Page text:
3 November 2020 by Marjoleine van Sinderen, 4c Unity
“My American colleague won’t give me the information I need. We are working in the same company”, says Stefan. “I am asked to support hardware, because a certain feature doesn’t work anymore. In order to do so, I asked for specifications. I kept on asking, but somehow my American colleague didn’t send the specifications. He just wants me to support quickly, because his client has a problem. I kept on asking and then he reacted irritated. Why?! If he would send me the specifications, I could help him faster”.
Why doesn’t he send me the specifications?! We are at a standstill.”
Marjoleine: “Are you sure that there are specifications?”
Stefan: “……”. “No specifications? That would be impossible! If that is the case, why didn’t he say so in the first place?!”
Marjoleine: “I see your point. Good question. Why didn’t he say so before? It would have saved you a lot of time. What could be the reason? Could it be that when his company was still an American company, before it became part of yours, speed in meeting customer demand was more important than following procedures? Is it possible that now it’s part of your company, this situation could be painful? Maybe he just wants to help his customer as quickly as possible because he is very service-minded? Perhaps he is not used to sharing, because he runs the risk of losing business or getting fired? Whatever it is, it is important to look at it from his side as well and try to understand it”.
Ask questions carefully
“If we look through our own cultural glasses, there is a risk that we don’t understand and disapprove. How can you find out if there are specifications or not without the other person losing face? Without asking too many (for them) direct and risky questions? Because this person is a person of flesh and blood, with a family and perhaps with loans. Let’s help him and his customer. Let’s help yourself”.
A week later. Stefan: “I’ve just found out this is unofficial hardware ….. Can you imagine?! In Germany this is inconceivable. I am shocked. Anyway, the hardware used to be compatible, but never formalized. And now it has to be supported with ad hoc software developments as a result…”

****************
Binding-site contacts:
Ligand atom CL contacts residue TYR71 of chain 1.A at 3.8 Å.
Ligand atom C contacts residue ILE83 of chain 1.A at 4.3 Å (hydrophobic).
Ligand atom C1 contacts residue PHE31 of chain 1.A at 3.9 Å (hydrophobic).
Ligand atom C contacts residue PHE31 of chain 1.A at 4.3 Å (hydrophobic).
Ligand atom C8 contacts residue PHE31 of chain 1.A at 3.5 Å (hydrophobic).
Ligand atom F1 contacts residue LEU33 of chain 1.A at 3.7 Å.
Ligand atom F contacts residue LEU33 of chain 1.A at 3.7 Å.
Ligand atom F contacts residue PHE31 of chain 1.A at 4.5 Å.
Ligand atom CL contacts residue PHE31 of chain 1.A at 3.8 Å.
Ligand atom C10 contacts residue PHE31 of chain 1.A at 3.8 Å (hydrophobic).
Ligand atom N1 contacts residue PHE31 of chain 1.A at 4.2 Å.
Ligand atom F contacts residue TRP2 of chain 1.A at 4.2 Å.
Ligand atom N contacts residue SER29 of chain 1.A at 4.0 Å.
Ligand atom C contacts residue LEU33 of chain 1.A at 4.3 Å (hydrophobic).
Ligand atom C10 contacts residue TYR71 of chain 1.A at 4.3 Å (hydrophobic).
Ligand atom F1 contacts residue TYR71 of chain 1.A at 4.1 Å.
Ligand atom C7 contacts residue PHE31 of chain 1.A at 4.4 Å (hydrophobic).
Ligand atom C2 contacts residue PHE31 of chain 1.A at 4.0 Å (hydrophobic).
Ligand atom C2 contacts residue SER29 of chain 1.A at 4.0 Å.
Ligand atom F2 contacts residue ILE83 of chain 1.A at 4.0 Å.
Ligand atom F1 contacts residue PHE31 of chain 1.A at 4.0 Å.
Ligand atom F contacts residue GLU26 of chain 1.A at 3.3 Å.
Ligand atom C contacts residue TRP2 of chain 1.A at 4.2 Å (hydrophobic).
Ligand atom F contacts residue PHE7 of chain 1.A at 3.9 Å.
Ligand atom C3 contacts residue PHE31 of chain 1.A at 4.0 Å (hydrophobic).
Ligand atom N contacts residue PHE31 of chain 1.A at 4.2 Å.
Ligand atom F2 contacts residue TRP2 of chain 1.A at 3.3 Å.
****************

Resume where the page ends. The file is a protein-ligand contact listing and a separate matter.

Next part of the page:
Marjoleine: “It is up to you (and your organization) to act flexible and maybe ad hoc or to convince your colleague of writing the requirements retroactively in order to have a solid long-term solution for his customer. Whatever you both think is the best thing to do. I will teach you to ask for information next time without losing so much time and energy. Thanks for sharing your case. You will help others with this.”
Eight free proposals
The case of Stefan resulted in a proposal worked out by 4c Unity, which is one of the eight free proposals that people get when they buy the online training Inspire & Convince Americans in addition to the resumes, checklists, workbooks, video’s with demonstration, and access to the online community. With this proposal, people who are in a similar situation know how to request information using the right proposal elements, the right order, the right arguments, expressing the value of sharing and creating a secure environment in which sharing with them is possible. They know how to respond to resistance. They know what to do when their American colleague says it is not his or her responsibility to share information, it’s their manager’s responsibility.
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